Scale, equality & fairness - a strategy for Barking & Dagenham

19 December 2019

Martin Russell tells us why Barking & Dagenham's Local Cultural Education Partnership Strategy gives him hope for the future... and sleepless nights!

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I am the Cultural Education Partnership Development Coordinator for the Barking and Dagenham Local Cultural Education Partnership (LCEP). I’ve been in role for just over 9 months, although the LCEP in Barking and Dagenham has been going since 2012. Prior to this role I had worked for an NPO in Essex as their Head of Creative Learning and Talent and had peripherally been involved in establishing two other LCEP’s in the county.

In the time I have been in role a key task has been shaping a three year strategy document with Nigel Sagar, Senior School Improvement Adviser and LCEP Lead. Now, I’m not going to spend the remaining 500 or so words ‘banging on’ about the importance of the role of a strategy, the content of a strategy, outcomes, outputs, measurables etc. etc. There are better professionals out there that A New Direction can get in to write a blog about that. Instead, I’d like to be a bit more frivolous, and talk about me and why I like our strategy!

An interesting fact: Barking and Dagenham is home to the Becontree Estate - at one point the largest public housing project in the world - and as we prepare to celebrate its centenary, is still the largest housing project undertaken in Europe, and a crucial piece of 20th Century architecture. It took 14 years to build, has 3 parks, 91 different styles of architecture and 140,000 people living on it. It is still an innovative, socially motivated infrastructure project of scale, with welfare, wellbeing and equality of its residents at its core.

I think it is fair to say in this borough we don’t do things by halves, and the same goes for our CEP Strategy!

Barking and Dagenham punches above its weight on so many levels, and that is down to the people. I have met Headteachers willing to place innovation at the heart of their schools; teachers whose belief in arts, creativity and opportunity impacts the wellbeing of their students in profound ways; cultural organisations who are committed to long term relationships with schools to better their own understanding of engagement, and young people with talent, motivation and powerful voices. I’m sure as arts and education professionals we all have our own case studies and best examples of the above. However, none of us can say that we have seen all of the above in every school or cultural organisation. It’s not universal. It’s not applicable to every child and young person… yet.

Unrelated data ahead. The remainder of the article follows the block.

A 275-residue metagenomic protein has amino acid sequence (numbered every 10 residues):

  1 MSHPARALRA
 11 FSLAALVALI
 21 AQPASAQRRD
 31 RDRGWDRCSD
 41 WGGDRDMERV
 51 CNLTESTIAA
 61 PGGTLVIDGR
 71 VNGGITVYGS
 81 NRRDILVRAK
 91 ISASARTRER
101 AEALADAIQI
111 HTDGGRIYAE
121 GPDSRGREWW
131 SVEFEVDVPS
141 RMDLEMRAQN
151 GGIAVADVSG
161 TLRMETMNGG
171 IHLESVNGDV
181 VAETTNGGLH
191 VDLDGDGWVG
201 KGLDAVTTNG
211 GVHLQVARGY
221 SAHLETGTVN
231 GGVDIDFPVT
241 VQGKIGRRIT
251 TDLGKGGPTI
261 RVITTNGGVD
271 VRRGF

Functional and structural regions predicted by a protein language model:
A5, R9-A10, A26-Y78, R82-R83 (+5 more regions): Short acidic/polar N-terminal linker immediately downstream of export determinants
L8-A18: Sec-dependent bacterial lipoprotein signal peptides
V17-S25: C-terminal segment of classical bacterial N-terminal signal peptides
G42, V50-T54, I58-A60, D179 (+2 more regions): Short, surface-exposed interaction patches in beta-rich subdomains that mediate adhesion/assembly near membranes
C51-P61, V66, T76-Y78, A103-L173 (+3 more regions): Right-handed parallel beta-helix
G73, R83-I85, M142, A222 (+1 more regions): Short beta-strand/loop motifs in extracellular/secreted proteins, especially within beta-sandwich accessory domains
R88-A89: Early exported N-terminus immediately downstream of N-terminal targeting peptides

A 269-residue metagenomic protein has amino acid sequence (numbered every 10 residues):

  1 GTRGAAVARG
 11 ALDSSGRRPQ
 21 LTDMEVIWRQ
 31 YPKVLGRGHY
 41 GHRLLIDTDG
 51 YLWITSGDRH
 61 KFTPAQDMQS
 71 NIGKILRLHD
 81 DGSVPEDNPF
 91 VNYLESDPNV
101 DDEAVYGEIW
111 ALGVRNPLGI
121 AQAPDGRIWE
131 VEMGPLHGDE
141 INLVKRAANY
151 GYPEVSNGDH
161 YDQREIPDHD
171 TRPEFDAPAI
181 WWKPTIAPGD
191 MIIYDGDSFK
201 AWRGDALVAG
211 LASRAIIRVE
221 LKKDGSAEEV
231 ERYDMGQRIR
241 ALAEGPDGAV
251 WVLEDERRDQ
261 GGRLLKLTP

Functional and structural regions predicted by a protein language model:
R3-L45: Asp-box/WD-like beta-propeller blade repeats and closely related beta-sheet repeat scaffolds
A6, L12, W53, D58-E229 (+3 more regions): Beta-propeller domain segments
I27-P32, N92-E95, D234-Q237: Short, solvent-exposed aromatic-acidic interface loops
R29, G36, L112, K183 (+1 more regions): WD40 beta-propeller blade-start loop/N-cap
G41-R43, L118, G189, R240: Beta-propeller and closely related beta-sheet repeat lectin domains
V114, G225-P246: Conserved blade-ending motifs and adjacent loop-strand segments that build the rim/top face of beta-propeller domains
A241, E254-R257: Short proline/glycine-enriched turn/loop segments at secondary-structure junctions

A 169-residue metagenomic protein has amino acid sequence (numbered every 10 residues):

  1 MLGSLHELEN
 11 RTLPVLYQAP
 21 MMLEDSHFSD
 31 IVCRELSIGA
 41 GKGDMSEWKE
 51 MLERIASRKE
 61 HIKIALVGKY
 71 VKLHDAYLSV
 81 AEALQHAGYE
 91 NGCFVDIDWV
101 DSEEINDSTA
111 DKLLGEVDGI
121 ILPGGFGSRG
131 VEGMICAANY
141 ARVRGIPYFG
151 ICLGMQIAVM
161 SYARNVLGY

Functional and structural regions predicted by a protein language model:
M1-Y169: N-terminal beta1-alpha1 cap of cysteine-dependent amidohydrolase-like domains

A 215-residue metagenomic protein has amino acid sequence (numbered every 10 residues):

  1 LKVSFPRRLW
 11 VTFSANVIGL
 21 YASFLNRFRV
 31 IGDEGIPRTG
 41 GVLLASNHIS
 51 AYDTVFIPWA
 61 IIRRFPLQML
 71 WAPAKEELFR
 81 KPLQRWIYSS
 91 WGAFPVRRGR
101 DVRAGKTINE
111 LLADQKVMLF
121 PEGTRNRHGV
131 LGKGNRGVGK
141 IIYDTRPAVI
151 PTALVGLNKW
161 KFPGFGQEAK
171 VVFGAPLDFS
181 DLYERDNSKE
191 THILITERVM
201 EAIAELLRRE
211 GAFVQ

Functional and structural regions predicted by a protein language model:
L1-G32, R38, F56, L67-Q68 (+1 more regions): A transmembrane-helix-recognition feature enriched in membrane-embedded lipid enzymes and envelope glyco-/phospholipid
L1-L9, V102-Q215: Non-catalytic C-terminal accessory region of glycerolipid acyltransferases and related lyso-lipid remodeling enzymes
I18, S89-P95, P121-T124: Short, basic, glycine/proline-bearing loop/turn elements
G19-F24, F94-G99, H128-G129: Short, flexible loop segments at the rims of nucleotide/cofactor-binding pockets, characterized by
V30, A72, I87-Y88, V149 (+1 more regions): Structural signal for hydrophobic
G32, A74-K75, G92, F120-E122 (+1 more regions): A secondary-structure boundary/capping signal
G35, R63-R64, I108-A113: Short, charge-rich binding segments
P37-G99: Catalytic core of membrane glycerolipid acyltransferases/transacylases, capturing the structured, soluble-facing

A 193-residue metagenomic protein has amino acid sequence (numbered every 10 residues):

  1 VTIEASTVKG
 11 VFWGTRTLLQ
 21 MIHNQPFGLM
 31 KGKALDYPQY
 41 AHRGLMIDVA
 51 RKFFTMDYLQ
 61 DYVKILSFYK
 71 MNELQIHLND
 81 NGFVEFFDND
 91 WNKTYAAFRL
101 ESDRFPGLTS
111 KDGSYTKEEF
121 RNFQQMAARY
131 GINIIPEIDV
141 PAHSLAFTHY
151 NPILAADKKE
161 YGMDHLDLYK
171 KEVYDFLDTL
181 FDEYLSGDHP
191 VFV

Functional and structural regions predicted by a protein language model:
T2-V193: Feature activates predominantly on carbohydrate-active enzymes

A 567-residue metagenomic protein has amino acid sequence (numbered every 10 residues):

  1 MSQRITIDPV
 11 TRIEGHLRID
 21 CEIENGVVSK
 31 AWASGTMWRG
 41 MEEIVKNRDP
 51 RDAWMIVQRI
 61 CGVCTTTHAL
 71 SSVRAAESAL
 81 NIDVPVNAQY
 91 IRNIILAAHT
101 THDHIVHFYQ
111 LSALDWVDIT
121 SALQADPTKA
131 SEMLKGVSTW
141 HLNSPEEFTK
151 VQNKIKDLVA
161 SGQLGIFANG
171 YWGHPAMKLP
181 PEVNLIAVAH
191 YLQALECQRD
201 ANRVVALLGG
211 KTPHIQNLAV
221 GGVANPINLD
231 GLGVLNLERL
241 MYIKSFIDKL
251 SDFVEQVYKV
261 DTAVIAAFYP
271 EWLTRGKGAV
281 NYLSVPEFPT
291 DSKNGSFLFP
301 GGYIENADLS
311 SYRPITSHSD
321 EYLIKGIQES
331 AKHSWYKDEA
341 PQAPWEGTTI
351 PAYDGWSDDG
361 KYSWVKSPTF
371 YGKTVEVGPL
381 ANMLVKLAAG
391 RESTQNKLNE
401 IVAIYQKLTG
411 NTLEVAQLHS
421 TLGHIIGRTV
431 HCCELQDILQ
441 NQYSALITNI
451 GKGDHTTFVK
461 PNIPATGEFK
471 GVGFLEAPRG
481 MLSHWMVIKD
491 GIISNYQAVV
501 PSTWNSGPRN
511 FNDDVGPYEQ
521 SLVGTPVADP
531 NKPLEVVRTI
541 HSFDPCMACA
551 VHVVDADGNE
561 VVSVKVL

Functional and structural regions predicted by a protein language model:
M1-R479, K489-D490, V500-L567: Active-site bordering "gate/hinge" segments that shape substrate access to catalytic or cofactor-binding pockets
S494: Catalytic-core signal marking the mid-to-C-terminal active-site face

Our LCEP Strategy, much like the Becontree Estate, is about scale, equality, equity and fairness. Culture and creativity should not be ringfenced for the few; high-quality experience through cultural education enables imagination, confidence, ambition, persistence and wellbeing. Learning of this kind makes for resilient people who know who they are and don’t give up. Surely we want this for all of our young people?

The cottages of the Becontree provided homes for heroes - our strategy is a home for our educational heroes. We have an ambition to support those who, in spite of growing workloads, shrinking budgets, restricted time and negative policies, still adhere to values and deliver opportunities that maximise artistic and creative ambition.

For those cultural champions, our strategy is their strategy. It acknowledges that they are right in their decision making and delivery. It consolidates their approaches and holds them in the spotlight of best practice.

For those who are emerging on their cultural journey, who have a bit of space and time to think about prioritising arts, culture and creativity, our strategy is their strategy. It brings them in and says there is something here for you – support, guidance, opportunity, recognition and ambition.

For those partners who are not there yet, our strategy is their strategy. A route map to a place in the future where all young people can access opportunities and experience great art and creativity. We’ll see you at some point down the line.

Ultimately, this strategy has young people at its core. They are the golden thread that links all of the partners, the distribution list and the content of the LCEP Strategy. It recognises that there is a lot of talent and potential in the borough. For all young people, this strategy is determined to ensure that entitlement, that right, for all to access quality artistic, cultural and creative opportunities and experiences. For some, this will turn into a credible and realistic pathway into a career and future.

No partnership is ever easy. It shouldn’t be easy aligning and sharing priorities, aims, goals and ambitions. It takes understanding and openness. I like our strategy because it is hard, it's ambitious, it’s a lot of work, but it lets us imagine what the future and what a sum greater than its parts could look like. For example, 100% of schools in Barking and Dagenham registered and working towards Artsmark would be a huge step towards creative equality and the success of a cultural entitlement for young people…

I may like it, but it does make my eye twitch at the thought of trying to achieve it! I suppose a good strategy is a balance of dreams and sleepless nights!

A New Direction supports Local Cultural Education Partnerships (LCEPs) across London. Local Cultural Education Partnerships (LCEPs) are cross-sector, strategic partnerships that work together to unite and improve cultural education for children and young people in their local area.

While all LCEPs are working together towards the same goal - making a long-term and sustainable impact on cultural education in their areas - each LCEP is very different. They are all locally driven and rooted in the specific challenges and opportunities of their place.

Find out more